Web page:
Channel NewsAsia
Updated: 01/14/2014 05:26 | By Channel NewsAsia

Local researchers discover how dengue virus bypasses immune system

Local researchers discover how dengue virus bypasses immune system


Local researchers discover how dengue virus bypasses immune system

SINGAPORE: A local research team at the Duke NUS Graduate Medical School has discovered how the dengue virus bypasses the immune system -- this finding can potentially help to design an effective vaccine against the virus.

Cases of dengue hit a record high of 22,362 cases in 2013.

When an individual is infected with a virus, the body naturally triggers antibodies to protect him from being infected by that same virus again. However, this does not happen with dengue, as the virus can shut down this immune system response.

For the first time, researchers have uncovered how exactly the virus does this -- they have discovered that the virus activates a receptor, which blocks white blood cells raising their immunity.

This allows the virus to replicate, resulting in a more severe infection.

The challenge for finding a vaccine for dengue lies in the fact that the virus has four different types of strains -- so the immune response to each strain is different. It is hoped that with this new research, it will clarify exactly how the dengue virus evades the immune response.

Currently, dengue vaccines try and replicate the entire virus, rather than produce antibodies that block dengue virus from activating its receptor.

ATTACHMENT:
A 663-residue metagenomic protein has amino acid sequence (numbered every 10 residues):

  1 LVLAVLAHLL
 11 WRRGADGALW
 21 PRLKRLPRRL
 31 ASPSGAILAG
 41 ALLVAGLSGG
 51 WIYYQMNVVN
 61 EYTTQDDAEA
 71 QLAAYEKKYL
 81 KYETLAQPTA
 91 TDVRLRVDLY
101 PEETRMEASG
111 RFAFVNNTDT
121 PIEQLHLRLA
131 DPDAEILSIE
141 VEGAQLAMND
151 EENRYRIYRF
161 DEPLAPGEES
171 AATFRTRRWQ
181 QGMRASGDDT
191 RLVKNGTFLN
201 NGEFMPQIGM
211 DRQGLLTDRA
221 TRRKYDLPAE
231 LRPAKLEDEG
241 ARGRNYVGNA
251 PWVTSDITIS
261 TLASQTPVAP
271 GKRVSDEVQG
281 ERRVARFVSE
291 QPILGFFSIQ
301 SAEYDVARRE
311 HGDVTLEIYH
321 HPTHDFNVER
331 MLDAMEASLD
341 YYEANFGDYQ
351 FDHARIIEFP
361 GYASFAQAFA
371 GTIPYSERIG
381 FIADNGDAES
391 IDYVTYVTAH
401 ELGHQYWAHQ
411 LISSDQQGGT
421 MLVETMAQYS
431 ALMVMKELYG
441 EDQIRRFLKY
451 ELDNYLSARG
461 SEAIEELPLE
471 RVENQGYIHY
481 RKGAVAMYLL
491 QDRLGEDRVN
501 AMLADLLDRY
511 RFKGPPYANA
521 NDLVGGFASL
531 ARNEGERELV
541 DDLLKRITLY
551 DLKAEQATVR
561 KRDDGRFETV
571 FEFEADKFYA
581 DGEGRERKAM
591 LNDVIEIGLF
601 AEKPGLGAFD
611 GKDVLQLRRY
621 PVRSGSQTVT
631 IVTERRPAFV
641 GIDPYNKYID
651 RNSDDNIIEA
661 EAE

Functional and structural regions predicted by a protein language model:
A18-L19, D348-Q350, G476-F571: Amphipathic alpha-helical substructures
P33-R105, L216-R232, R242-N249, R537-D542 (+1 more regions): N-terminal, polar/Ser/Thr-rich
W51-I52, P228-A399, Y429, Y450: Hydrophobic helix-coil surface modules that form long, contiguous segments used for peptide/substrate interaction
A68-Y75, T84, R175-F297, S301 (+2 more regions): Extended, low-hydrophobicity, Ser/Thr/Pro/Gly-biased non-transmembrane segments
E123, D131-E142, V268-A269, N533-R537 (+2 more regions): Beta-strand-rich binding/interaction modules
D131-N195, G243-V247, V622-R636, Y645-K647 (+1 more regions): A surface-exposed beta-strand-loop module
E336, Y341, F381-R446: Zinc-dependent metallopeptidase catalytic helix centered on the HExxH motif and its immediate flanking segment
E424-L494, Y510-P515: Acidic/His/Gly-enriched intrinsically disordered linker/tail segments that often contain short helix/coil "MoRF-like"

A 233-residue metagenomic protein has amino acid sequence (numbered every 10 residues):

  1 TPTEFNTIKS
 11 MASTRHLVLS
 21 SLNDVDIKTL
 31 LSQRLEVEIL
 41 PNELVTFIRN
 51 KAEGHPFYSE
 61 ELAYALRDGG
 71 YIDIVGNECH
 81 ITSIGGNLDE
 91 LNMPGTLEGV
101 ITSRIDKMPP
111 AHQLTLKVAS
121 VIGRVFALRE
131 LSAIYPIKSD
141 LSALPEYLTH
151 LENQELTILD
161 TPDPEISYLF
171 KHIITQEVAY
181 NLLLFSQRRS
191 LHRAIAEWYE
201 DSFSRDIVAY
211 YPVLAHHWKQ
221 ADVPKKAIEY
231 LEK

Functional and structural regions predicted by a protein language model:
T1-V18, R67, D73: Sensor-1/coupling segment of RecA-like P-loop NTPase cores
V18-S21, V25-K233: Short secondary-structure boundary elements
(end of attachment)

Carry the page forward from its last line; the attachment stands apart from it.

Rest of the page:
Dr Ooi Eng Eong, Associate Professor and deputy director of the Emerging Infectious Diseases Program at Duke-NUS Graduate Medical School, said: "Once we know how the dengue virus evades the immune response, then we could potentially design vaccines, that actually produce antibodies that block this whole process. Then essentially, we take away the one thing that dengue does very well, which is to take advantage of our antibodies to make things worse."

With Singapore experiencing its worst dengue outbreak in 2013, researchers said it is imperative to develop a more targeted vaccine therapy.

While controlling the mosquito population or vector control is one way to prevent dengue, Dr Ooi said this is not a viable long-term solution -- that is because this method is not practiced world-wide, which still leaves Singapore vulnerable as mosquitoes can transmit the virus brought in by overseas travellers.

Dr Ooi and his team are currently studying further the mechanics of how the dengue virus bypasses the immune system. - CNA/ac

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